So far we’ve seen that spiritual discipline is essential to our spiritual growth and that discipline is not a burdensome alternative to spiritual spontaneity, but is actually a means to it. We’ve also seen why Bible reading should be a priority in our lives. In this post, I want to offer you a few ideas to help you build Scripture reading and meditation into your regular routine. Continue reading “Spiritual Disciplines, Part 3: Bible Reading: Some Practical Suggestions”
A few months ago I wrote an article entitled, Meditate on a single verse for the good of your soul. I would like to add to that subject some helpful quotes from Don Whitney’s book, Spiritual Disciplines for the Christian Life, to help us see the vital importance of Biblical meditation and the detriment of hurried disciplines.
- “Puritan Pastor Thomas Watson has the answer, ‘The reason we come away so cold from reading the word is because we do not warm ourselves at the fire of meditation'” (49).
- “The result of such meditation is stability, fruitfulness, perseverance, and prosperity. One writer said it crisply: ‘They usually thrive best who meditate most'” (49).
- “It is possible to encounter a torrential amount of God’s truth, but without absorption you will be little better for the experience. Meditation is absorption” (50).
- “Maurice Roberts wrote these words from Scotland in 1990: ‘Our age has been sadly deficient in what may be termed spiritual greatness. At the root of this is the modern disease of shallowness. We are all too impatient to meditate on the faith we profess…It is not the busy skimming over religious books or the careless hastening through religious duties which makes for a strong Christian faith. Rather, it is unhurried mediation on gospel truths and the exposing of our minds to these truths that yields the fruit of sanctified character'” (55).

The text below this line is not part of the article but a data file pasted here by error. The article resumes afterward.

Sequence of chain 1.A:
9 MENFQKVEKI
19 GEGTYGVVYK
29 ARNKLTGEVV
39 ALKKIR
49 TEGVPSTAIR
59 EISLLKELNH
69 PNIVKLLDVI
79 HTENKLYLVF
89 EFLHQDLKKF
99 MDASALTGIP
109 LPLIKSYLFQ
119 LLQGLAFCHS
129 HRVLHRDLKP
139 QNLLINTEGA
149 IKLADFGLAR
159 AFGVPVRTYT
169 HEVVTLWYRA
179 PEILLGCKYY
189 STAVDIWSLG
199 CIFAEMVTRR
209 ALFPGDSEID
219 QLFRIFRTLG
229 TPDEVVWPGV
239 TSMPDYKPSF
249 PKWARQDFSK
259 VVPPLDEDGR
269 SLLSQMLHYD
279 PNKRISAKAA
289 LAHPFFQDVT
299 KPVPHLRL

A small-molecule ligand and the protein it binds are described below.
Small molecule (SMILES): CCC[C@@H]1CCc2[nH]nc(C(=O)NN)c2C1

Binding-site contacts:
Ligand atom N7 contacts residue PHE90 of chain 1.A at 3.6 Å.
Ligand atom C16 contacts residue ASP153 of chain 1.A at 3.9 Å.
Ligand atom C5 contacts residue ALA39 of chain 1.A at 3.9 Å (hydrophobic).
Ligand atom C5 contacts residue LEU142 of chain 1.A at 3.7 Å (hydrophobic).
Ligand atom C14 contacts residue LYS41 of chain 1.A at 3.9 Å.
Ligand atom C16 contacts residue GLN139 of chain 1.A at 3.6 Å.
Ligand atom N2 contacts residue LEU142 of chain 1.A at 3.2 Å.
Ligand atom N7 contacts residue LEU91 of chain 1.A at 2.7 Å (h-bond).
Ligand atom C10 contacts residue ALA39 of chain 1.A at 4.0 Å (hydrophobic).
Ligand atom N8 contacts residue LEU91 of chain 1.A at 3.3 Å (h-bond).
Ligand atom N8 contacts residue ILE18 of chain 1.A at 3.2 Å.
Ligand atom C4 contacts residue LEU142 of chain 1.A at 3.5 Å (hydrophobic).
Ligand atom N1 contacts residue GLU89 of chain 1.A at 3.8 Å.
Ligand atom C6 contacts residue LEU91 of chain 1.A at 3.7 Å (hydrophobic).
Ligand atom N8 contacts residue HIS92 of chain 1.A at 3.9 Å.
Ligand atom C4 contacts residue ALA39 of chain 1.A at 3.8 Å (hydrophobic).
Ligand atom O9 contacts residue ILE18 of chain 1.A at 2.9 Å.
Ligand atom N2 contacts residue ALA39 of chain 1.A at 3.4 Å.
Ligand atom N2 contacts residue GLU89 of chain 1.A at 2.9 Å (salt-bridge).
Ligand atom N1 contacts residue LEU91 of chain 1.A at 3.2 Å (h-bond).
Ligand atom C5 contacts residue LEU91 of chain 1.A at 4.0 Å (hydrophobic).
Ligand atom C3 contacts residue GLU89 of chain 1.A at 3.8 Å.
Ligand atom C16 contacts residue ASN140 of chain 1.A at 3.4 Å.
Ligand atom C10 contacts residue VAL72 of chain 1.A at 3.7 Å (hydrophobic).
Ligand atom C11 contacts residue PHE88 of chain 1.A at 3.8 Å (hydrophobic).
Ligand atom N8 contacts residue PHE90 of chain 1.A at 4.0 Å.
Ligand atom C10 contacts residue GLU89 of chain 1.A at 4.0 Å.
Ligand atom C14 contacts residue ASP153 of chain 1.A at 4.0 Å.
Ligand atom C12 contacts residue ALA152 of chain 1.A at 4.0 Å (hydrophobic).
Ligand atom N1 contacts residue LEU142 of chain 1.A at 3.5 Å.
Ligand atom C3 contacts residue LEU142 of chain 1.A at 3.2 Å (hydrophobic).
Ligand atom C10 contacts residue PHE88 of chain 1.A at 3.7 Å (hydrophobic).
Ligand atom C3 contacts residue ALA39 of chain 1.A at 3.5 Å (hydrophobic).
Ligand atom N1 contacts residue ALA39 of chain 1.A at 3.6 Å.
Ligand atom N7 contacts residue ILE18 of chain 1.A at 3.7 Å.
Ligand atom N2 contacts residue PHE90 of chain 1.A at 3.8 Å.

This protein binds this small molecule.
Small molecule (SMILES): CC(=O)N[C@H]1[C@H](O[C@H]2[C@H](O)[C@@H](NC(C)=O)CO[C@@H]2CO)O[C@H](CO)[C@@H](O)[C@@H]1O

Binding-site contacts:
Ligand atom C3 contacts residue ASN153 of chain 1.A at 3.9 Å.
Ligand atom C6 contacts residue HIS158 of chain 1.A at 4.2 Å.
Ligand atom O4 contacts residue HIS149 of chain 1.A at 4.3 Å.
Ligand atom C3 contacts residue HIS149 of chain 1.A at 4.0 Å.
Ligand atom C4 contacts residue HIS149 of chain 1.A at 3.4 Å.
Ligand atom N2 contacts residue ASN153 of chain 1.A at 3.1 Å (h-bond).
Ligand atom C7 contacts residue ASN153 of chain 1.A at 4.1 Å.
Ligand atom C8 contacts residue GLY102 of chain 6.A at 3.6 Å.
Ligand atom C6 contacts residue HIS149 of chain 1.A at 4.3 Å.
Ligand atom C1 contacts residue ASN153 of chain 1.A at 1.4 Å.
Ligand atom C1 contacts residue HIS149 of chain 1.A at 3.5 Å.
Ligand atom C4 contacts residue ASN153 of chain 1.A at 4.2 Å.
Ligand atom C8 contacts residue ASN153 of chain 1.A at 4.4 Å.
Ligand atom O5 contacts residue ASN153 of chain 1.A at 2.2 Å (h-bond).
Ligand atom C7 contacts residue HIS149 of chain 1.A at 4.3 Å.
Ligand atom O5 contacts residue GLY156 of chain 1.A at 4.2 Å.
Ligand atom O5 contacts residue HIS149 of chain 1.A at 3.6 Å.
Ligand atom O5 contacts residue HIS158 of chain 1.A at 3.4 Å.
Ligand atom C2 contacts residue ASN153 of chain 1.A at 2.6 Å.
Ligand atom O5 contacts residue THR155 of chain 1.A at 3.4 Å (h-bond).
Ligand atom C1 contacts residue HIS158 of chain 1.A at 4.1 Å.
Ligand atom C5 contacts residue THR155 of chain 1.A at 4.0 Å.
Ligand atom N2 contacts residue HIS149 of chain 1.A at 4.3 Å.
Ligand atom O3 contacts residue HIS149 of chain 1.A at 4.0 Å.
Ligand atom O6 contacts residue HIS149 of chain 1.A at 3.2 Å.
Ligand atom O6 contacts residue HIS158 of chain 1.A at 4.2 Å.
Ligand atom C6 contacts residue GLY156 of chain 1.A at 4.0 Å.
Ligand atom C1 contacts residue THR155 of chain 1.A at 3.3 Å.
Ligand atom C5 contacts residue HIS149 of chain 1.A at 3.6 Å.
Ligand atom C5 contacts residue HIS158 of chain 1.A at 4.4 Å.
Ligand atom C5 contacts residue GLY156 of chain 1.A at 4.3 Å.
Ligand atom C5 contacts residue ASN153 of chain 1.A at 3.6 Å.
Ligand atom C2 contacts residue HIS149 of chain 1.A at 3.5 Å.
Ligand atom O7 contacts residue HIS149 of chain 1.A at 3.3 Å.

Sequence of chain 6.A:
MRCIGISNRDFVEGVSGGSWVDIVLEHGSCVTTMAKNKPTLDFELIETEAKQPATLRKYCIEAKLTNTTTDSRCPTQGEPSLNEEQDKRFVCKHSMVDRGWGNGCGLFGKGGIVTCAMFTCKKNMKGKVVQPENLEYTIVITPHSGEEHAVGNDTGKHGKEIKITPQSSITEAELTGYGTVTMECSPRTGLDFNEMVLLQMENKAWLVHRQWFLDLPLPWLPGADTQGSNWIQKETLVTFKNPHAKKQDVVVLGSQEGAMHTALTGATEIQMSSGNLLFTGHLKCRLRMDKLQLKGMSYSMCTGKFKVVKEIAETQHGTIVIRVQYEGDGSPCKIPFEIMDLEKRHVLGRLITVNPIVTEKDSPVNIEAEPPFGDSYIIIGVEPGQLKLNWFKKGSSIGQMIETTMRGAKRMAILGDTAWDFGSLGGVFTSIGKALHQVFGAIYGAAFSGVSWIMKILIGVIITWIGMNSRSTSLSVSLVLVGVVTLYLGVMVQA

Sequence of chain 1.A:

- “Among the best of the practical Puritan writings came from the pen of William Bridge. On meditation he asserted the following…’Reading without meditation is unfruitful; meditation without reading is hurtful; to meditate and to read without prayer, is without blessing'” (73).
By and large, I think many of us need to slow down. We need to recapture the health giving practice of slow, patient, Biblical meditation so that our roots might grow deep and the trees of our life, strong.
How blessed is the man who does not walk in the counsel of the wicked, nor stand in the path of sinners, nor sit in the seat of scoffers! But his delight is in the law of the LORD, and in his law he meditates day and night. He will be like a tree firmly planted by streams of water, which yields its fruit in its season, and its leaf does not whither, and in whatever he does, he prospers.–Psalm 1:1-3.
Currently I am taking the high school group through the book of Proverbs. It is a wonderful study! We are enjoying the rich practical insight that the Proverbs provides us with so that we can live a “Life of Wisdom to the Glory of God.”
Soon after we started our study into the book of Proverbs, I gave the students an assignment. I told them to find one verse from the Proverbs, write it at the top of a college-ruled sheet of paper, set the paper on their desk or nightstand–somewhere they will daily see it–and begin the practice of meditating on that one piece of Scripture, day and night. Then, as they turn the Scripture over and over in their minds, I told them to write down, on the sheet of paper, their thoughts, observations, questions, cross references, illustrations, and the ways they are applying the verse. At the end of the summer, we will gather and share the fruit of our meditations. Continue reading “Meditate on a Single Verse for the Good of your Soul”